During the bull market, you could get away with a lot of minor mistakes. Now, though, you have to safeguard every penny. You won't balance your budget by buying a Maserati just to get to the grocery store and back. By the same token, there's just no reason to pay for premium investing services you don't need, much less use.
In recent years, many financial professionals have found ways to raise fees and other charges and ensure a steady stream of income for their firms. In doing so, they've often focused on services that their clients don't even use. Given that many people start investing with an advisor's help, it's unfortunate that they often come to regret the experience.
There's no shortage of ways that financial professionals collect money from their clients. The following are just a few.
Sold as a way to save on brokerage commissions, wrap accounts let advisors instead collect a quarterly or annual fee based on a percentage of your total assets. But if you don't trade often, paying as much as 3% of your account balance annually is highway robbery.
Many mutual funds charge investors up-front fees to buy shares. The $128 billion Growth Fund of America (AGTHX) from American Funds, for instance, charges as much as 5.75% to new investors. Yet some investors, such as those who have access to load-waived retirement plan accounts, don't have to pay. If you're paying that front-end load, less than $0.95 of every dollar you invest actually goes toward buying shares of Oracle
Originally established as a way to allow funds to cover costs of marketing and distribution, 12b-1 fees often provide supplemental revenue for fund companies. Even funds that are closed to the public -- and therefore don't need to market themselves -- sometimes charge these fees, including funds from Goldman Sachs
Adding insult to injury, some firms add on a host of nickel-and-dime fees to the more substantial charges they make. For instance, you may pay annual custodial fees for IRA accounts, low-balance fees if you fail to meet a certain minimum, inactivity fees if you don't make trades that generate enough in commissions, or market data fees to receive real-time stock quotes or other information.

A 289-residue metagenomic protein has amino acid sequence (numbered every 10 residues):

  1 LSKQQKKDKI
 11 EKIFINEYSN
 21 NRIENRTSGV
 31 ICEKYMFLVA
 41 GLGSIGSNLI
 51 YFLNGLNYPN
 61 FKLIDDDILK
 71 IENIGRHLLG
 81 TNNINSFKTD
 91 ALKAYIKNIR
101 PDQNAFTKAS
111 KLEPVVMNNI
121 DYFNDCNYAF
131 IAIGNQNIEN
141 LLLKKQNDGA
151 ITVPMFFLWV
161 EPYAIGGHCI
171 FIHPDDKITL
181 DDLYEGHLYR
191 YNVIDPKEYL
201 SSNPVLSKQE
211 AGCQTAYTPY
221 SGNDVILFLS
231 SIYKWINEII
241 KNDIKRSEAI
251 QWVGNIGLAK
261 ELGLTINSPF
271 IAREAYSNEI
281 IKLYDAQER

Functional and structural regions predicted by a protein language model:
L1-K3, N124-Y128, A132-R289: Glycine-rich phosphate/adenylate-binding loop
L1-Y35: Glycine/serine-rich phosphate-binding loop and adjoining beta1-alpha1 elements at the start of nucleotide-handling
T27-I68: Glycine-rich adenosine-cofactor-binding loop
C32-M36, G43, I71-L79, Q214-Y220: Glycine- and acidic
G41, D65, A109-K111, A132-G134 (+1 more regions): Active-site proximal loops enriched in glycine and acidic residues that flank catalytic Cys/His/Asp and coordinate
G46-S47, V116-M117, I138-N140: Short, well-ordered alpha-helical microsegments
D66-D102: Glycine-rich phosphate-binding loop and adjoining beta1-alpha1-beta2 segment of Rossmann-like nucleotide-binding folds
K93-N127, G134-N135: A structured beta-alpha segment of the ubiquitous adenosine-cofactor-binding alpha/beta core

Occasionally, firms have gotten in trouble over inappropriate fees. Morgan Stanley
Give yourself a break!
In this era of competition among financial-services firms, you don't need to settle for excessive fees. By simply looking for the best deal for your own situation, you can narrow down your options and find the broker that will save you the most money. Here are some tips to consider:
- You don't have to find the absolute lowest fees. For most investors, the difference between paying $7 to trade stocks versus $10 becomes inconsequential. If you only make a few trades per year, the service your broker provides is a lot more important than saving a few bucks per commission.
- Find your comfort zone. Some discount brokers have fairly imposing trading platforms, which make it hard for novice investors to do things as simple as just buying 100 shares of a widely-owned stock. Before you invest, make sure you can do what you need to do without getting a company rep on the line -- a rep who might add extra charges for assistance.
- Go no-load. With mutual funds, paying loads or 12b-1 fees just doesn't make sense. There are thousands of good no-load funds out there, so go with the low-cost alternative -- unless you have no-fee access through a 401(k) or other special arrangement.
If you're facing big losses in your portfolio, you can't afford to waste money on silly fees. By simply saying no to fees that don't buy anything of value for you, you can save a bundle. In this economy, every dollar you can bring back to your bottom line is worth a lot.
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Fool contributor Dan Caplinger regrets the money he gave to his broker as a teen. He doesn't own shares of the stocks mentioned in this article. Try any of our Foolish newsletter services free for 30 days. The Fool's disclosure policy is fee-free.